Greek referendum decision dismays Europe, investors
REPORTING FROM LONDON -- European stocks dived Tuesday and the continent's leaders were reportedly dismayed by Greek Prime Minister George Papandreou's announcement that he would put the Eurozone's new bailout package to a referendum.
Papandreou appeared to surprise even his own party's lawmakers Monday when he said that Greeks ought to vote on the debt-crisis rescue plan cobbled together last week after intense negotiating among Europe's leaders. A poll published in a Greek newspaper over the weekend showed that a majority of respondents opposed the deal, putting the outcome of a referendum -- probably to be held no earlier than January -- in doubt.
The political gamble sent stock markets tanking Tuesday, erasing many of the gains they had made during the short-lived euphoria that greeted the rescue plan.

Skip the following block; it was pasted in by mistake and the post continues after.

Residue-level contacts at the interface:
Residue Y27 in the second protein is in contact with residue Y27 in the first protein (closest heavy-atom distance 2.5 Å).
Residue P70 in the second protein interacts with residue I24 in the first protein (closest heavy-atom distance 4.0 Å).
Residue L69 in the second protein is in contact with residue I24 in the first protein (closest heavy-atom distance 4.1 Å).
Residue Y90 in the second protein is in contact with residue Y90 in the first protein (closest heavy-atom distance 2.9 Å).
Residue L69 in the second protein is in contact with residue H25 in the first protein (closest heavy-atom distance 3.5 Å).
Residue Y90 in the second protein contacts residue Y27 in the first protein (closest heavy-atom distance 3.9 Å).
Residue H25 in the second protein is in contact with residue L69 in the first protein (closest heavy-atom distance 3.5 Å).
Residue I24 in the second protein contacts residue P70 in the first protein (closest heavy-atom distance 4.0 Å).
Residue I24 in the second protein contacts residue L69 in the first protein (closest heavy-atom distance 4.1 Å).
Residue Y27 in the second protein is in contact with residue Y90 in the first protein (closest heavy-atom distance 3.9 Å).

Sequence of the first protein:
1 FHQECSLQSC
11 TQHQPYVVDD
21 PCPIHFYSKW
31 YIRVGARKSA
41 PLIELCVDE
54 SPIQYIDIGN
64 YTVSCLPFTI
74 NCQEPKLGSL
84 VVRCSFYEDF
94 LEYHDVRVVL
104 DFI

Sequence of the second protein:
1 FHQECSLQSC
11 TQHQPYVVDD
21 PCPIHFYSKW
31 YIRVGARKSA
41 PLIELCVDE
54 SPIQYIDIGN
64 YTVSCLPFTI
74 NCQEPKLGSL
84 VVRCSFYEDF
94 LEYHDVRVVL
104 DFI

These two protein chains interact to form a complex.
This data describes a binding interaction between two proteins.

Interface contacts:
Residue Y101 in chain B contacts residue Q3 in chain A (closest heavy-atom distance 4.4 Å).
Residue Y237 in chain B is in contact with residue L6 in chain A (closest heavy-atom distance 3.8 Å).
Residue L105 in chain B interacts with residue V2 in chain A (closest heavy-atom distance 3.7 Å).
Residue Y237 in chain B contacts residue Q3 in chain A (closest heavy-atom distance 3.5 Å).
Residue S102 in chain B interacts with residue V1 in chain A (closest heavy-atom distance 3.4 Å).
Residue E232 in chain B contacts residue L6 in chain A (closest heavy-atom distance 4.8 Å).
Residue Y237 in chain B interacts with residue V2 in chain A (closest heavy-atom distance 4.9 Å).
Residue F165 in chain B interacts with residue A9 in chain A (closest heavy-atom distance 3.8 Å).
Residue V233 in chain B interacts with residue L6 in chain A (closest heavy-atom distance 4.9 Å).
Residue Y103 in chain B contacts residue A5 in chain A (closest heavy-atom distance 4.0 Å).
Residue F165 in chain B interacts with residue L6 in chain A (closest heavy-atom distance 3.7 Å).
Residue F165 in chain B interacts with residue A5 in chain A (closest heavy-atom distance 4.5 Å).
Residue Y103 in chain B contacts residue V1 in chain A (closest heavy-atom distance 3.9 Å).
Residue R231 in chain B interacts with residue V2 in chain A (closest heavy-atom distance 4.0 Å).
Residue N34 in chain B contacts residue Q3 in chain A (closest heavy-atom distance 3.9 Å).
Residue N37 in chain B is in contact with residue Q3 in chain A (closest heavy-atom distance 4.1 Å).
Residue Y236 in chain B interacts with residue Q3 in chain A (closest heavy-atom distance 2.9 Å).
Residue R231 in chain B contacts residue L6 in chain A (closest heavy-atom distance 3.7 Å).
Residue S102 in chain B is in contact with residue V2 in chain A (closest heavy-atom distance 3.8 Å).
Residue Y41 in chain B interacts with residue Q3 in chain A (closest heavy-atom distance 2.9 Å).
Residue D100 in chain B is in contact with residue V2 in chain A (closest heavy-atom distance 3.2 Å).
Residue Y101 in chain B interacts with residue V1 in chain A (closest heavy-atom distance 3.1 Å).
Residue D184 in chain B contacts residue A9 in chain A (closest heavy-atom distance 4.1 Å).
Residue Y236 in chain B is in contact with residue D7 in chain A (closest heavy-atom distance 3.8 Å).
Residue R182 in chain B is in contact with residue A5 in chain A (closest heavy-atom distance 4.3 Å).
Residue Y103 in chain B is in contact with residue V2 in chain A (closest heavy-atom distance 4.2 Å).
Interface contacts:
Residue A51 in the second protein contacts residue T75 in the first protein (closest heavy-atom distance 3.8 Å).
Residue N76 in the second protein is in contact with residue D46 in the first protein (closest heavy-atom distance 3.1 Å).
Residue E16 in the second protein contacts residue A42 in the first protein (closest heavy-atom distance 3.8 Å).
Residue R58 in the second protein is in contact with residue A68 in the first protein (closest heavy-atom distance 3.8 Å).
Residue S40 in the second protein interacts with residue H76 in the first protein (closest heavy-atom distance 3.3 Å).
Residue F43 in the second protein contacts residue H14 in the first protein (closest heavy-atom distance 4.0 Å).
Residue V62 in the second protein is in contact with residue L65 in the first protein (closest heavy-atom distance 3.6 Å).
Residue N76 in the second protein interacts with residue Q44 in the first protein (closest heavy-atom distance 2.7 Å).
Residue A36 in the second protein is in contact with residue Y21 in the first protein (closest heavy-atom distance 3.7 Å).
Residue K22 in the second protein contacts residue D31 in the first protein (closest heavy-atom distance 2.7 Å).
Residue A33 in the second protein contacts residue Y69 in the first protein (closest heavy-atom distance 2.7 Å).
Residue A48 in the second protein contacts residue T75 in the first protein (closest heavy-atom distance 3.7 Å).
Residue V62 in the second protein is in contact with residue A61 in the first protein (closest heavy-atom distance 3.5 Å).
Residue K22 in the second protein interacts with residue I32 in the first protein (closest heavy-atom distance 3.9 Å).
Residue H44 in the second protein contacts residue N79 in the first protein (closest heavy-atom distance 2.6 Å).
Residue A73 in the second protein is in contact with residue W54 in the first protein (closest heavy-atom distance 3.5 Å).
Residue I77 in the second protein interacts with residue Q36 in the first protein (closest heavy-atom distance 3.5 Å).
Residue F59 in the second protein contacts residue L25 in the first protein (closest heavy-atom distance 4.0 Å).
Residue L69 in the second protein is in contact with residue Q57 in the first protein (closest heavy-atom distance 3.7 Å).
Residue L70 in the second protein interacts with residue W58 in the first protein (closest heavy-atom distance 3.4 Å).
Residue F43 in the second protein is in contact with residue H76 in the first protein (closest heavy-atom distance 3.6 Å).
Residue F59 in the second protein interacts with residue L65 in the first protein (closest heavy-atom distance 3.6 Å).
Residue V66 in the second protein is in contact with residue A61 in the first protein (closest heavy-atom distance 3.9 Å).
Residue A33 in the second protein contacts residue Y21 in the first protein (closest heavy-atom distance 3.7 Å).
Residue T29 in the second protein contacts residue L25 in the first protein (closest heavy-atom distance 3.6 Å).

"Greeks plunge Europe into new crisis," the German tabloid Bild said in a headline on its website, adding that the 17-nation Eurozone was "in a state of shock."
It quoted Rainer Bruederle, a ranking member of the junior party in the German ruling coalition, as saying that he was "irritated" by the referendum decision and that Papandreou's behavior was "peculiar."
German Chancellor Angela Merkel and French President Nicolas Sarkozy, the chief architects of the rescue deal, are reportedly to speak to each other later Tuesday about Papandreou's decision.
In France, lawmaker Christian Estrosi told France Info radio that the Greek leader's announcement was "totally irresponsible" and "incomprehensible when we know how hard it was for Nicolas Sarkozy and Angela Merkel to pass a courageous plan. I deplore this decision."
-- Henry Chu
Photo: Greek Prime Minister George Papandreou at the Parliament in Athens on Monday. Credit: John Kolesidis / Reuters